Phoneme versus word recognition. (Al Bregman )

Subject: Phoneme versus word recognition.
From:    Al Bregman  <al.bregman(at)MCGILL.CA>
Date:    Fri, 14 Feb 2003 16:39:41 -0500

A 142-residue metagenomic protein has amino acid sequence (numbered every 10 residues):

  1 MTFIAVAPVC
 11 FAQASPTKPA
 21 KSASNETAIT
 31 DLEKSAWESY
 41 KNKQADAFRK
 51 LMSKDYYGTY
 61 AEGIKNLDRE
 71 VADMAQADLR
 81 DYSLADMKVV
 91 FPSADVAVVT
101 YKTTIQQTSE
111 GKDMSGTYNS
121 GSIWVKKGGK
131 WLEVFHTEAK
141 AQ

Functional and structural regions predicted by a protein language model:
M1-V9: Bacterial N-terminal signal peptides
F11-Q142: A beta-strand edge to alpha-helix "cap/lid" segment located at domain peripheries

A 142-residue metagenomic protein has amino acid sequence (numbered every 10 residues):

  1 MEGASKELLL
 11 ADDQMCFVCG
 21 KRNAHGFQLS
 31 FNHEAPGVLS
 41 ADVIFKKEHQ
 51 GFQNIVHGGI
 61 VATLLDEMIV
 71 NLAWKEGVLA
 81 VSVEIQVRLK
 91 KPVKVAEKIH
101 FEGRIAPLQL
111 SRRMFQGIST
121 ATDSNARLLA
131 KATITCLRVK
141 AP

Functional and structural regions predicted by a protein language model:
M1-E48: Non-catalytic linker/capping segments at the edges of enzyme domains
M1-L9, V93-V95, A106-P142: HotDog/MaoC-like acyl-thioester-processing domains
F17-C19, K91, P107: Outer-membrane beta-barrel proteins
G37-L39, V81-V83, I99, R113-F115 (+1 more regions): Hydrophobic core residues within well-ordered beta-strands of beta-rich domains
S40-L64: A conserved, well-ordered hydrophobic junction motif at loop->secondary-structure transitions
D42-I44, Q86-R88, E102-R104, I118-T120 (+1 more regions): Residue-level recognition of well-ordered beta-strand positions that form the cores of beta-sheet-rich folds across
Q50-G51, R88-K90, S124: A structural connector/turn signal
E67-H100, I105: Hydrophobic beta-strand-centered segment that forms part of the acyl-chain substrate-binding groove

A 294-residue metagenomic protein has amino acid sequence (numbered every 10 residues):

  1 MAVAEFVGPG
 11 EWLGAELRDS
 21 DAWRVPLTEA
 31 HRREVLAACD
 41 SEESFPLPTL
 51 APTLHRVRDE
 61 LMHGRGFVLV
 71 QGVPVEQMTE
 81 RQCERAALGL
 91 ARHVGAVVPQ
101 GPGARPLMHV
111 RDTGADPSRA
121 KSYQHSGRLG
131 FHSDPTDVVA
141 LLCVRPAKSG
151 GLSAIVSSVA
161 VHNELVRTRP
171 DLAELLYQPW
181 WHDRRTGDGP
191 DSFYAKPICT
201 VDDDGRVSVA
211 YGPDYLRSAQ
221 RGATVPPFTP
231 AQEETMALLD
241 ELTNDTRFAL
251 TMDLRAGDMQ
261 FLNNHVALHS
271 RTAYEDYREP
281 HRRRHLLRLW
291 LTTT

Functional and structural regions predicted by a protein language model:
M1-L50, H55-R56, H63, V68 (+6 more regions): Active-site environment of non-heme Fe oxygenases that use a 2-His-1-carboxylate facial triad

Dear list , A graduate student at McGill has done some research with narrow band noises of ambiguous pitch, showing that people are good at identifying melodies made of these types of notes, even though they are poor at matching the pitch of the individual notes. I thought that there might be some relation to the "word superiority effect" in reading (we have many references) and in speech perception. On the latter topic we have been able to find only one article, Norris & Cutler (1988). Does anyone know of other examples of the superiority of recognizing a larger unit, even though there is a lot of uncertainty about the component units? Are there examples in music? We would appreciate any information on this topic. - Al ----------------------------------------------------------- Albert S. Bregman, FRSC Emeritus Professor Dept. of Psychology, McGill University 1205 Docteur Penfield Ave. Montreal, QC Canada H3A 1B1 Office Tel: (514) 398-6103, Fax -4896 Home Tel. & Fax: (514) 484-2592 E-mail: al.bregman(at) -----------------------------------------------------------

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